terse & at large

GRRRRR. Arrrgh. And sometimes a travel log.

Sunday, December 18, 2005


Spleen venting exercises... begin:

When we didn't get the job that kept me from accompanying the missus to Padang for an assignment, I wasn't upset at all: jobs come and they go - they're good to have but not necessary for survival. When the comms manager from Mercy Relief invited me to go down to the exhibition to have a look, I wasn't interested - not because I'm feeling miffed about not getting the job, but mostly because I've seen these prints too many times and I wasn't about to relive the whole experience of Meulaboh again. When I heard that the images submitted had to be at least 600 dpi, I was alarmed and made it known ad nauseam, but I assumed the printers would correct that misconception and put some idiots in their places.

But when William, a good man, the owner of Simple Digital, a fine printer in his own right, and the guy, who along with his wife, did all of the mounting for the prints for the Glimpses of Light show, calls us to say that he's been to the exhibition space in front of Tampines Mall and was appalled by what he saw, we just had to go down today and see for ourselves.

I am not pleased.

Not pleased at all.

Seems the adage applies again, pay peanuts and you get monkeys. And what cheap peanuts these must have been:

1. Severe bending (lines across the print) of the sort I used to see when my Secondary Two project work classes downloaded images from the web and then printed them on a half-assed 4-colour inkjet printer with a very dirty print head (the images you see below are as is - looking as if they were shot off a television screen - that's how bad the bending is);

2. Bad, very bad colour cast - people who went for Glimpses of Light would have seen the actual colours. The whole exhibition feels like it was a part-Lomo event;

3. Mis-accreditation. I'm sorry - that's my print. My hands were in the shot, as well as Uan's and Remy's. Certainly not "PMI volunteers holding up the identity card of a victim of the tsunami." And certainly not a picture shot by the International Red Cross Society. It would seem that for every print that can't be traced to a specific photographer, the printers were instructed to just put down 'Singapore Red Cross;'

Ming's pictures of Mercy Relief distributing the Playpacks to the kids in Meulaboh became mine. Sorry about that, dude;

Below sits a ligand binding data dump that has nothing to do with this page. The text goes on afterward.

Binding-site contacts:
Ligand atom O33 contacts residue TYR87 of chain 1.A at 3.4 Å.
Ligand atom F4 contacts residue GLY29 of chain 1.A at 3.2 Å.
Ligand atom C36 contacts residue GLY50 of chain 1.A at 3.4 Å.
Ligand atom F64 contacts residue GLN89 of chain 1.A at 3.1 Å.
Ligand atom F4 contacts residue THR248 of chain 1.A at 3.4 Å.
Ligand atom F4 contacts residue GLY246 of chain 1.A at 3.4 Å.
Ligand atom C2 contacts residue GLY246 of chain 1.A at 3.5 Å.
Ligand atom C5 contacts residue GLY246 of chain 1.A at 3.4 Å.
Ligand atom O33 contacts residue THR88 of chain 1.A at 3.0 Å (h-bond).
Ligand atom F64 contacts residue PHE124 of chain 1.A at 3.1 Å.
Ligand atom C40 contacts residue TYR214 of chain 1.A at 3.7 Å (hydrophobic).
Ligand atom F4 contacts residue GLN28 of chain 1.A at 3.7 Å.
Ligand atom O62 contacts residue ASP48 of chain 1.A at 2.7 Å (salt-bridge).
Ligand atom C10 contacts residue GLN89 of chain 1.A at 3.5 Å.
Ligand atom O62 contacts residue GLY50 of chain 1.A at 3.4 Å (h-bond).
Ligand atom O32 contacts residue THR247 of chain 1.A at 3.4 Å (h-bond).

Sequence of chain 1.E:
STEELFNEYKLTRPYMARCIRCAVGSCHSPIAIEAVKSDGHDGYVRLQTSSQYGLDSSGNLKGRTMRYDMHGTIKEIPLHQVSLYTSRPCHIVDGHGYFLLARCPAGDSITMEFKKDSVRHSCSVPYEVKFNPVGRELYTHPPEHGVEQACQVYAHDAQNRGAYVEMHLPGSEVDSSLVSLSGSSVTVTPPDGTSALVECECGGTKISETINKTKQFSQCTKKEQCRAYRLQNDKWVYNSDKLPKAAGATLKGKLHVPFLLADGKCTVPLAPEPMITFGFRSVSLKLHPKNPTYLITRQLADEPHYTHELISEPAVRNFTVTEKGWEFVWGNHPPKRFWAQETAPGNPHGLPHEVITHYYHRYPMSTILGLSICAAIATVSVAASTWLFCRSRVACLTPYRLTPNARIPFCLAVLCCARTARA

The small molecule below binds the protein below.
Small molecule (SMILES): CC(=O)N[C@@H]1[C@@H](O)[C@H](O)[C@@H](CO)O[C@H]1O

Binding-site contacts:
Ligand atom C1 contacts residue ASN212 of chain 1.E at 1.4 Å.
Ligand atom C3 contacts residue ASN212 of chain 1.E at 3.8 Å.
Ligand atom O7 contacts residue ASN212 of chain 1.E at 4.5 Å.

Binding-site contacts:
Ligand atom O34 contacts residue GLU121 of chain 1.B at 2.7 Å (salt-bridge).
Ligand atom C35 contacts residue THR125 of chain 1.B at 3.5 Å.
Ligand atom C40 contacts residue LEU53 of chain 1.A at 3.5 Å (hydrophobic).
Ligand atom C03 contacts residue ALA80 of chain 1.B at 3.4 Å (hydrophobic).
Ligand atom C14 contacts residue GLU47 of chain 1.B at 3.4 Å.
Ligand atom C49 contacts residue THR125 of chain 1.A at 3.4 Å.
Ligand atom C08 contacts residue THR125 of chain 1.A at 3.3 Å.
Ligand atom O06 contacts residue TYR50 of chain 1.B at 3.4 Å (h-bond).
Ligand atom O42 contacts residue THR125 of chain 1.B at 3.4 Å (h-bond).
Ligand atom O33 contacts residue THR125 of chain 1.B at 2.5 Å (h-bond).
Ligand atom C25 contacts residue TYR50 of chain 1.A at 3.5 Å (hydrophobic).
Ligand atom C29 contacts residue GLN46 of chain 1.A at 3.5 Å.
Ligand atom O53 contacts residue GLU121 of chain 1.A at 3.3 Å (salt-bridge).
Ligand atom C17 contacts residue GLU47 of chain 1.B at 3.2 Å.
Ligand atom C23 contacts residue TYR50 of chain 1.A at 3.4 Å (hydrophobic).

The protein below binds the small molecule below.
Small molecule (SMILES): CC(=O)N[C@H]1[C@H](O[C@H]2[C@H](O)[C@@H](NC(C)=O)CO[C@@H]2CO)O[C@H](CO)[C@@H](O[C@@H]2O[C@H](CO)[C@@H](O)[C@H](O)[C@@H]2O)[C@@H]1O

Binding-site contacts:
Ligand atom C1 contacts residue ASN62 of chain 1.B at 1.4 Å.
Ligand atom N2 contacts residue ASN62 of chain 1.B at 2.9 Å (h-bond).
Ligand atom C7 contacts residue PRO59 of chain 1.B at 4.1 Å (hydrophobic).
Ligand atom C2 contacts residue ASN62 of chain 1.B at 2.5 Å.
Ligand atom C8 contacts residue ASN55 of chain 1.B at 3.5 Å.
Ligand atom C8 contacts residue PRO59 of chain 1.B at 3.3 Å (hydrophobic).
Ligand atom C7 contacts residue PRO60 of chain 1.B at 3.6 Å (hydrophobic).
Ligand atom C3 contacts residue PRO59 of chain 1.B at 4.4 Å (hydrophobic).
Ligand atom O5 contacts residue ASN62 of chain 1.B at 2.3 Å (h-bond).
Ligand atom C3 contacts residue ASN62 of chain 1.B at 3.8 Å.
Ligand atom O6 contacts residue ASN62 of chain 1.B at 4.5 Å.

But I guess we're even because someone put your name on my print:

Darren's pictures from Sri Lanka, credited to the Singapore Red Cross and captioned as "Woman standing in the ruins of her home in Aceh;"

Someone who is contracted to Epson for everything to do with printmaking and having made limited edition prints of a certain celebrity has his prints up on the show as well;

4. They paid $28 for each of these? Are you fucking kidding? I wouldn't pay more than $4 for all of them - most of them being solvent prints rather than exhibition quality stuff;

5. There's also the lamination. Not the kind that goes onto exhibition prints - you know, those thick ones that could actually prevent fingerprints, scratching and other kinds of bad shit - but the ones that I used to wrap my textbooks up with. Looked cool and all, but seriously too thin (really, really thin - the ones you buy from Popular for $1 per sheet) to do the job of preventing damage to the books and certainly not to prints that are meant to be up in an outdoor space for one whole month;

6. What the fuck's with the cropping as well? Don't these idiots know better than to crop someone's images without consulting them? Plus, what's with the cropping of a 2" x 1.6" space within an image that was shot on 180 ppi at 17" x 11" and then blowing whatever's in the image up to A3 (17" x 11")? Did you think it wouldn't be fucking pixelated?

7. Apparently quality control's not part of the whole thing: some images look to be taken off a mobile phone cam. WTF?!

Well, thanks a lot.

I was actually contemplating whether to withdraw all of my images from the exhibition seeing that the printing wasn't going to be done by the people who know a thing or two about printing (plus, there was the whole other thing that showed me what would happened if I ever gave up complete control of how my prints would turn out); I even suggested to MR that we should produce the prints that belong to MR and the photographers ourselves, at our own expense. If we had done that, I wouldn't be feeling so fucking pissed off on a Sunday afternoon.

I really should have withdrawn my images.

Dumb asses.

I want heads to roll.


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